The Tokyo Olympics, already delayed by a year because of the coronavirus pandemic, might not be held at all unless COVID-19 can be contained, Japan's prime minister said Wednesday.
Shinzo Abe's remarks came as the country's prefectural governors urged him to extend a nationwide state of emergency aimed at combating the disease, which has infected more than 13,700 people in Japan and killed nearly 400, according to official statistics.
After weeks of speculation as the pandemic mounted, Abe and the International Olympic Committee announced last month that the Olympics and Paralympics would be postponed by a year, until July 2021.
"We've been saying the Olympic and Paralympic Games must be held in a complete form, in that athletes and spectators can all participate safely," Abe said in parliament in response to an opposition lawmaker. "It would be impossible to hold the Games in such a complete form unless the coronavirus pandemic is contained."
Abe said that the Tokyo Olympics, formally known as the Games of the XXXII Olympiad, "must be held in a way that shows the world has won its battle against the coronavirus pandemic." He cautioned Japan to "brace for a protracted battle."
Health experts, including Dr. Anthony Fauci, a key member of the White House's coronavirus task force, have said that development of a vaccine for the disease is at least a year to 18 months away.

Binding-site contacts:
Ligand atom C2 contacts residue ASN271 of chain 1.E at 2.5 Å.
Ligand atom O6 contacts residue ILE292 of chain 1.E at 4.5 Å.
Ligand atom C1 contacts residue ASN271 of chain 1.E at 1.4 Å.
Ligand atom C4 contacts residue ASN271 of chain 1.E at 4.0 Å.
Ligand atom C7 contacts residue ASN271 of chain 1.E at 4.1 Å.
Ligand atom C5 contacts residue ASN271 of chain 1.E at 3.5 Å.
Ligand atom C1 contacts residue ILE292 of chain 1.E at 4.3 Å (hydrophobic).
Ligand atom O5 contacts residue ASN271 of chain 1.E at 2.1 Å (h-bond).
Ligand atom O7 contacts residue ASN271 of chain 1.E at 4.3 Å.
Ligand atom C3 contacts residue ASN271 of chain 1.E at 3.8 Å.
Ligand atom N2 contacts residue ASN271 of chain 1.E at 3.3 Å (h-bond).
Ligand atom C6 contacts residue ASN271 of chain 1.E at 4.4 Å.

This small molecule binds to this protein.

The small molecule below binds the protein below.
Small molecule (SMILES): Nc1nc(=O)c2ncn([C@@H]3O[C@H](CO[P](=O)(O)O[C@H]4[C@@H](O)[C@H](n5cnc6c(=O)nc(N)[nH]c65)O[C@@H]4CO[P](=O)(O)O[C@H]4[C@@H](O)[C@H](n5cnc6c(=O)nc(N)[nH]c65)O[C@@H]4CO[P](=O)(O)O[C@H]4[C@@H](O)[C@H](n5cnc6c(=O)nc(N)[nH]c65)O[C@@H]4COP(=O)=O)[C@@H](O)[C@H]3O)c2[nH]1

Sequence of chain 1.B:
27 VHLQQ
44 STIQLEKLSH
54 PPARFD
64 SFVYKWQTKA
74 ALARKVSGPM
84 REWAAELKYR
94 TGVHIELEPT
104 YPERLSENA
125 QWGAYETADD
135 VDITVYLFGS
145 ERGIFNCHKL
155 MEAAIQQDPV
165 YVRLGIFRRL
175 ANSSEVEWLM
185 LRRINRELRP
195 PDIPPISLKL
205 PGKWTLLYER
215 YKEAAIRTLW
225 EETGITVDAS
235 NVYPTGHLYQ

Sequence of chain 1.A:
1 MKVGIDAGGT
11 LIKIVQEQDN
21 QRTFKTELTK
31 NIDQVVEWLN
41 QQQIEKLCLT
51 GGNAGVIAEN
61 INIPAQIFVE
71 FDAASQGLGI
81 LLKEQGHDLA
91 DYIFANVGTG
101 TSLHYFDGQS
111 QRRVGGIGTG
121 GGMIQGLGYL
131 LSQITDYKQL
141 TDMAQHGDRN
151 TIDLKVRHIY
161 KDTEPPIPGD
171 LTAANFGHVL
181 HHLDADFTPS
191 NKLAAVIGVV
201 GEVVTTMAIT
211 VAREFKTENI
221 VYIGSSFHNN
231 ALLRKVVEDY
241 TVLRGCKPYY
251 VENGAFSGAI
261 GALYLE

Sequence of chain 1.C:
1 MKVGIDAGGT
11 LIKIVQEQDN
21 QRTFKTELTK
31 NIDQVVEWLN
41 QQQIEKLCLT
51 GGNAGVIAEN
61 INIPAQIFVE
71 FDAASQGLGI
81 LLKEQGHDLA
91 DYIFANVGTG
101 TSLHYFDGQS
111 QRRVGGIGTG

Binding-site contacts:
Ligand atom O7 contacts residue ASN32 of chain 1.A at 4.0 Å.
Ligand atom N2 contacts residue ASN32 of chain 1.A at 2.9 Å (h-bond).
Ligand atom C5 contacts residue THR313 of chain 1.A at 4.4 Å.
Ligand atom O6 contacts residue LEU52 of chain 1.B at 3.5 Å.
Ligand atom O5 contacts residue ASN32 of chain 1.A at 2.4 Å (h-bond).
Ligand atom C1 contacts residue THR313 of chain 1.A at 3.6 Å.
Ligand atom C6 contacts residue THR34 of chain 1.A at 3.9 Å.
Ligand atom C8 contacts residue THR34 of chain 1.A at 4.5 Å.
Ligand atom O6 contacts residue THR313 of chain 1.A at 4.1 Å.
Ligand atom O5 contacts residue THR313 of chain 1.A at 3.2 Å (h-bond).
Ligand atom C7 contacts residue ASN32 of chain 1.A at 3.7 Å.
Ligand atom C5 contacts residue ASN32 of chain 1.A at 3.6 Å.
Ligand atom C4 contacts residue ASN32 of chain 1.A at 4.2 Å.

Japan has spent $13 billion on the Games, and the delay is a major blow to the country, both financially and in terms of prestige.
Tokyo 2020 President Yoshiro Mori told Nikkan Sports on Tuesday that the Games would be "scrapped" if they could not take place in 2021, according to The Associated Press.
Meanwhile on Wednesday, Japan's National Governors' Association called on Abe's government to extend the nationwide state of emergency as the country, which briefly appeared to have a handle on the disease, has been hit by a new spike of infections.
The national state of emergency, applying to all of Japan's 47 prefectures, was declared on April 16 after a similar declaration, smaller in scope, was made the previous week. The declaration allows governors to issue voluntary stay-at-home directives. Although Japanese law specifies no punishment for noncompliance, most Japanese appear to have heeded the directives from their government.
"We are now really at a critical juncture in terms of whether we can contain the novel coronavirus," said Tokushima Gov. Kamon Iizumi, who heads the governors association.
The appeal from the prefectural governments comes as the country's Golden Week, when workers typically get about a week off during a cluster of holidays that begin at the end of April, gets underway.
The state of emergency declaration is currently set to expire on May 6.
A survey reported by Japan's Kyodo news service showed public opinion in the country nearly evenly divided over the issue of whether to amend the constitution to include an emergency clause that grants the central government broader powers.
The survey of some 3,000 people 18 and older showed that 51% were supportive of such an amendment, while 47% opposed it.